City seeking to craft artful image

Works would be funded via public building plans

March 03, 2007|By Sumathi Reddy | Sumathi Reddy,Sun reporter

Forget the controversial Male/Female (It?) sculpture looming over Penn Station.

Think of more embraceable creations: The stainless steel tubes jutting into the sky in front of the Maryland Science Center. The buoyant red sculpture gracing Pratt Street in the Inner Harbor. Or how about those concrete arcs fronting the Baltimore Visitor Center, meant to convey the "cyclical nature of human interaction"?

Public art - where profundity and vagueness seemingly co-exist - sprouts in forms vast and varied in pockets across the city.

Now, city officials hope to add to the conspicuous and sometimes not-so-conspicuous structures with a proposal that would require all publicly funded city construction projects to set aside 1 percent of costs for public art, a concept that is widely used around the country and that thrived in Baltimore decades ago.

The proposal, introduced by Mayor Sheila Dixon's administration this week, expands on the current law, which city officials say dates to 1964 and was generously used by William Donald Schaefer when he was mayor.

But the existing law is more of an option than a mandate, said William Gilmore, executive director of the Baltimore Office of Promotion and the Arts. The new proposal would funnel 1 percent of the cost of any parking garage, bridge or street into a fund, which could be used flexibly - for new public art projects or the maintenance of existing ones, he said.

City officials expect little opposition to the proposal, but some say they would like to strengthen it by including private developers who receive public subsidies, and by ensuring that schools - whose construction is largely funded by the state - are included.

"No one's criticized the idea yet," said Gilmore. "I think that for generations public art has been an integral part of our society."

Christopher B. Summers, president of the Maryland Public Policy Institute, questioned the use of taxpayer money for new spending.

"Really, what this amounts to is new funding and new spending," said Summers. "At this point in time, is this really a pressing priority? I'd have to say no.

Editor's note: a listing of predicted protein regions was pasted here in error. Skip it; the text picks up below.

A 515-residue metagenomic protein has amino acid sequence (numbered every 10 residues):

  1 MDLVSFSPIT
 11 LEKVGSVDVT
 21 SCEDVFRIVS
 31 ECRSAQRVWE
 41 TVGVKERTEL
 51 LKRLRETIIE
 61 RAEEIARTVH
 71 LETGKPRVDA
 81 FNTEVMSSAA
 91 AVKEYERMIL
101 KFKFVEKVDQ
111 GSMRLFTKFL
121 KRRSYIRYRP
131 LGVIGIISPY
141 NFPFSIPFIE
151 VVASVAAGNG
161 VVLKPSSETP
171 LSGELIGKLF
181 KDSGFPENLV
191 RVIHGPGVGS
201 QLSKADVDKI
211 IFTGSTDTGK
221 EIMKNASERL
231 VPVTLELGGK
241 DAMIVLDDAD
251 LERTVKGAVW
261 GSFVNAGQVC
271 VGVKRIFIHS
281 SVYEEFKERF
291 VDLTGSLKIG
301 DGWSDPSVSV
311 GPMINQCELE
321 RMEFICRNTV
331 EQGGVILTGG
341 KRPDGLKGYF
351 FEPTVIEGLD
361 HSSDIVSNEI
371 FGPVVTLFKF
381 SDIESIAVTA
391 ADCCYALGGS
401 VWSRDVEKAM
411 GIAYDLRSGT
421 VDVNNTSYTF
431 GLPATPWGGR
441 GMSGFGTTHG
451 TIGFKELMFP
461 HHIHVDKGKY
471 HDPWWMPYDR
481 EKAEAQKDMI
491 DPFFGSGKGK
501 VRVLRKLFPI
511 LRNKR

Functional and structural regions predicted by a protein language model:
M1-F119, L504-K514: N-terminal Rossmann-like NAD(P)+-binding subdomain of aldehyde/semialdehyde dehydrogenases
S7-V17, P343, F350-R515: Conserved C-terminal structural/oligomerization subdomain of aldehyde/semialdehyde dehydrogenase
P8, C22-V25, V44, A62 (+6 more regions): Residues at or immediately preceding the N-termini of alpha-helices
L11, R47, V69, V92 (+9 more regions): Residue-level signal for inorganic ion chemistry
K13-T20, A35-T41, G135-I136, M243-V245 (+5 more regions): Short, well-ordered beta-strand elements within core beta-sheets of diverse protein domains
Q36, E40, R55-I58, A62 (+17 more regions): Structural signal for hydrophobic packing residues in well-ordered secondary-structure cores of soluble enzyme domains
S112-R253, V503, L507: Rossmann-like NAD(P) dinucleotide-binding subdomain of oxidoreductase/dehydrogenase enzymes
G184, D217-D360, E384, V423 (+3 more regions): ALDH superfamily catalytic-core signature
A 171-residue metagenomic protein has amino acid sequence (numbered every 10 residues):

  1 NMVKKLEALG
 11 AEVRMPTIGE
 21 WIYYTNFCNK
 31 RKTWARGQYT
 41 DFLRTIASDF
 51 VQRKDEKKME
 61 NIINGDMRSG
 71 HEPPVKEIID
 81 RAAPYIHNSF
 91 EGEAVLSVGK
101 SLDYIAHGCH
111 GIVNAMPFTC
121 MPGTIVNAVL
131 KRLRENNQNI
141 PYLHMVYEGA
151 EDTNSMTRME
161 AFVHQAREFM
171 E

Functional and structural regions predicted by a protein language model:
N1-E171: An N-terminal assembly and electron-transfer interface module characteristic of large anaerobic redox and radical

"I'd venture to say that the Baltimore taxpayer would agree. They need to be aware that this is a new spending item."

Across the country, there are at least 287 public government programs for public art, according to a 2003 study conducted by Americans for the Arts, a D.C.-based nonprofit organization.

Beginning with Philadelphia's in 1959, programs have surfaced in cities, counties and states, said Liesel Fenner, public arts manager of the organization. Fenner did not know how many of the programs were mandatory, as opposed to optional ones like the program now in place in Baltimore.

While dedicating 1 percent to public art works is the norm, some areas, such as Santa Monica in California and Broward County in Florida, require 2 percent, said Fenner. Some include private developers. But such ordinances have led to sticky situations.

In Philadelphia, for example, a developer receiving an array of public subsidies in 2001 raised a stink about including public art in his 16-story apartment building. He eventually dropped his opposition.

"It's certainly challenging," said Fenner, about including private developers in the requirement. "But any city that thinks about strong design within the entire city, I think, is helping create a better place and a better community."

The Baltimore proposal requires that projects be publicly bid and exceed $100,000 in eligible costs.

A nine-member Public Art Commission would select the artists and artwork, and allocate funds.

If a project is constructed through a combination of federal, state and city funds, the portion coming from the city would be eligible, and the remainder of funds would be evaluated for potential use.

The federal General Services Administration has a public art program. In 2005, the state's General Assembly passed legislation to start an optional program, which has not been funded.

City officials could not say how much money the program would generate for spending on public art - an amount that would obviously vary depending on the amount of construction.

With the case of the $301 million publicly funded Hilton convention center hotel, 1 percent would amount to a whopping $3 million.

Currently, there are two projects under way with money earmarked for public art. The Roland Park Library renovation includes a $26,900 glass wall sculpture, and the construction of a new library in Highlandtown includes a $65,000 illuminating pod sculpture, said Gilmore.

Artists and art advocates hailed the proposal as one that would inject new life into the artist community and city landscape alike.

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